The idea of quantum computing has been discussed in scientific quarters for some years yet the technology remains in its infancy. But the race to become the first to market with a viable commercial offering remains a heated contest.
Commercial use cases of the technology appear some way off. In a data driven world, the need for advanced processing power is becoming a real concern globally. And as the volume of data is set to rise, the need for greater computing power to process all of this data is only going to increase.
A stark contrast between classical and quantum computers is the method of processing information. While a classical computer will solve a problem by processing every possible solution one at a time, quantum computers focus on solving problems through probabilities. Quantum computers rely on finding patterns and correlations between data, to come to a solution. As opposed to classical computers which compute information in bits that take the value of 0 or 1, quantum computing uses bits or qubits meaning that bits can exist as 1 and a 0 at the same time.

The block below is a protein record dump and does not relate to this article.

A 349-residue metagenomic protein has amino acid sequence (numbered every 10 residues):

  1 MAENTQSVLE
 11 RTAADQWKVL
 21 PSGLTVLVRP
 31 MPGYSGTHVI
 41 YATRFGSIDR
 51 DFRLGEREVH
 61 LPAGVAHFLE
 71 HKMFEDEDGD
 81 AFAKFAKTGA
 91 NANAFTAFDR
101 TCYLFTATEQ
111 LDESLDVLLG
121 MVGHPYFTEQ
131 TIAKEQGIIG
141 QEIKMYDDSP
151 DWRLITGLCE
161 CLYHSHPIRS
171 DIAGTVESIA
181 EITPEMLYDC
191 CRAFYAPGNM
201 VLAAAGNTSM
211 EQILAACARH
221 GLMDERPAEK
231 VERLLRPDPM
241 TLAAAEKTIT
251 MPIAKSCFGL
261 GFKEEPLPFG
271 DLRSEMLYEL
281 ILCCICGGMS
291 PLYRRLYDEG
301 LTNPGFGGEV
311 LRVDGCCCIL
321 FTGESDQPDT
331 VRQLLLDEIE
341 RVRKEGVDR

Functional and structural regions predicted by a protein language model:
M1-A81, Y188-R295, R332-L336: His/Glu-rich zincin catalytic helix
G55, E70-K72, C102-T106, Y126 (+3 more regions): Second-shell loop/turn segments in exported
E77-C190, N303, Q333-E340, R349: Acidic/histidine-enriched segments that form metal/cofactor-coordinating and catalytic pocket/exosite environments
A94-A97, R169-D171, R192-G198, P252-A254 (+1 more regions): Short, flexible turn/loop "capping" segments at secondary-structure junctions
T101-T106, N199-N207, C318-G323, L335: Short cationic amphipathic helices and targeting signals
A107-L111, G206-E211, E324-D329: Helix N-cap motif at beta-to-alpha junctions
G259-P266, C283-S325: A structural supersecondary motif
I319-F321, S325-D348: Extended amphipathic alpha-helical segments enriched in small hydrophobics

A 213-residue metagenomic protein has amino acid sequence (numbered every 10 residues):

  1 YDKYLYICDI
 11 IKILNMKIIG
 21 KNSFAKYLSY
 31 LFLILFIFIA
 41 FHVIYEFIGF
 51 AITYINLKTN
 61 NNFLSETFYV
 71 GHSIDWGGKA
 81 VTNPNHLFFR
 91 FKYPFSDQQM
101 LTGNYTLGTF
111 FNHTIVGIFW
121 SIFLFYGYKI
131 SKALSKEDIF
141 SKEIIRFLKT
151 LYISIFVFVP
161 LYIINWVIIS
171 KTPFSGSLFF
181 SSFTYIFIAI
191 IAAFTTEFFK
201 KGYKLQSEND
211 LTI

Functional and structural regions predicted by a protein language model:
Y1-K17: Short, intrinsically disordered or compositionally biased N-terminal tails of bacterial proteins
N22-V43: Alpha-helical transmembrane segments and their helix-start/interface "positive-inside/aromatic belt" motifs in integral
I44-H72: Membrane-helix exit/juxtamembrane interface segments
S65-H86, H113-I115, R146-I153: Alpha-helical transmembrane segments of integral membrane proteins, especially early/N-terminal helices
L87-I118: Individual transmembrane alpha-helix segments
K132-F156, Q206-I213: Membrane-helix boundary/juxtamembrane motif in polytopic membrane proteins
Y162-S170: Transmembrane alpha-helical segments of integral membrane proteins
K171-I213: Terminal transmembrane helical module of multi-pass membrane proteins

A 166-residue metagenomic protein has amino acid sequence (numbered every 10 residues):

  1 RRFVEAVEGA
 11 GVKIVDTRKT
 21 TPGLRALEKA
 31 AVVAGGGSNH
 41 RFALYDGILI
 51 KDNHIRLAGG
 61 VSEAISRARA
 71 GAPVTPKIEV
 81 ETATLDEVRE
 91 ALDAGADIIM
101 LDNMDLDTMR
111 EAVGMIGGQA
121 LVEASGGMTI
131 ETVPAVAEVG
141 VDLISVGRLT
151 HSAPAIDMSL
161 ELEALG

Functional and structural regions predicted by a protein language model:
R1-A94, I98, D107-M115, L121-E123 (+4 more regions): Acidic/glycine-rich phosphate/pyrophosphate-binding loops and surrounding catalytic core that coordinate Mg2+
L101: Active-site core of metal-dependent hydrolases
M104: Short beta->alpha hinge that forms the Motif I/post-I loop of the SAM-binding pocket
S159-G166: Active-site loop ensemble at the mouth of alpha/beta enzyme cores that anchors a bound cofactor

Recently there have been key moves forward in deploying a use case for the technology in financial markets by the technology giants IBM, Google, and Microsoft.
On October 23, Google announced the results of its quantum supremacy experiment. It created a 54-qubit processor to perform testing with the aim of demonstrating the design of a quantum system that was both powerful and programmable. Google said the processor “performed the target computation in 200 seconds, and from measurements in our experiment we determined that it would take the world’s fastest supercomputer 10,000 years to produce a similar output.”
In reaction to Google’s announcement, IBM said “that an ideal simulation of the same task can be performed on a classical system in 2.5 days and with far greater fidelity.” IBM argues that the definition of quantum supremacy is to “describe the point where quantum computers can do things that classical computers can’t” and “this threshold has not been met.”
But it isn’t just the technology giants competing to crack the quantum computing world. In Early September a former Bristol professor, Jeremy O’Brien, raised $230m for his Quantum computing company, PsiQuantum, according to data provider Pitchbook.
While commercial use cases may be someway off, there are endless possibilities of ideas that have been sparked by the advanced computer processing power.
JP Morgan is investigating the use of quantum computing in option pricing. The bank hopes that the use of quantum computing could reduce costs and speed up the amount of simulations necessary to calculate accurate option prices.
Willis Tower Watson joined Microsoft’s quantum network in May to use quantum algorithms to create risk management and financial services solutions. The initiative is also assisting Willis Tower Watson clients to allocate capital more resourcefully, Ben Porter, director of business development for quantum computing at Microsoft told a panel at Money 2020 US.